FRANKFORT, Ky. (WTVQ) – No change at the top as members of the 2021 Kentucky House Majority Caucus met at the Capitol on Thursday to elect leaders for 2021-22.
The Caucus will have 75 members when the General Assembly session convenes on January 5, 2021.
Republican House Speaker David Osborne, of Prospect, was nominated without opposition for a second term in that position. Osborne has served in the Kentucky House since 2005 and previously served as the Speaker Pro Tempore.
“The opportunity to serve my constituents and this state is an honor that I do not take lightly,” Osborne said. “Kentuckians expect leadership that reflects their values and priorities. They know the great potential our Commonwealth possesses and expect us to work together to realize it. The House Majority Caucus is committed to doing just that as we approach each issue before us with the intent to provide solutions that will benefit, not harm, the people we serve.”
The Caucus also nominated Speaker Pro Tempore David Meade, of Stanford, for a second term. Meade also faced no opposition. Meade was elected to the House in 2013 and served as Majority Caucus Chair until the Caucus elected him Speaker Pro Tempore in 2018.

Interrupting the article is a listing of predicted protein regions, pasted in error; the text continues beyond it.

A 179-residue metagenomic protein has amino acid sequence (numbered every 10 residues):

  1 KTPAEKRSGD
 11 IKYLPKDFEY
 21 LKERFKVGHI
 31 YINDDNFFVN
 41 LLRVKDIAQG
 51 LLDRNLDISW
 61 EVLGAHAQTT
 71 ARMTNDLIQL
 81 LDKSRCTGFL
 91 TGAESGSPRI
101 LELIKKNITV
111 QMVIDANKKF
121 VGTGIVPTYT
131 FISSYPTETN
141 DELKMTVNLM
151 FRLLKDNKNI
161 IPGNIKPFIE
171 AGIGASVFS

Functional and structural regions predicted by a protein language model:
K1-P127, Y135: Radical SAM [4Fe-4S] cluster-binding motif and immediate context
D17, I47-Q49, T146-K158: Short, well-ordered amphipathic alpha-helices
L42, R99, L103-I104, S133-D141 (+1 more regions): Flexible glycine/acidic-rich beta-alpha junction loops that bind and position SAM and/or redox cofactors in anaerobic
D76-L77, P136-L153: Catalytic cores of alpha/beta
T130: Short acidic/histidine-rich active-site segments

Both Osborne and Meade must still be affirmed by the entire House when the 2021 Regular Session convenes, a formality since Republicans hold a 75-25 majority of seats in the House Chamber.
Rep. Steven Rudy, of Paducah, was selected to serve his first term as Majority Floor Leader; Suzanne Miles, of Owensbori, will serve her second term as Majority Caucus Chair; and the Caucus elected Rep. Chad McCoy, of Bardstown, to a second term as Majority Whip.
The leadership team will continue preparing for the upcoming session as legislators face the task of passing a one-year state budget in 30 legislative days and providing solutions to issues created by the COVID-19 pandemic and the state’s response to it.
“Without a doubt, the budget will be our top priority and consume a great deal of our time and focus. It is a challenge to pass a budget in a 60 legislative session but even more difficult when you have half the time and no idea what the future holds for your state’s economy,” Osborne added. “That does not mean we will not make time for other issues. This Caucus continues to be committed to making this state the best place to live and work. The pandemic may have forced us to shift focus for now, but we are still committed to our long-term mission.”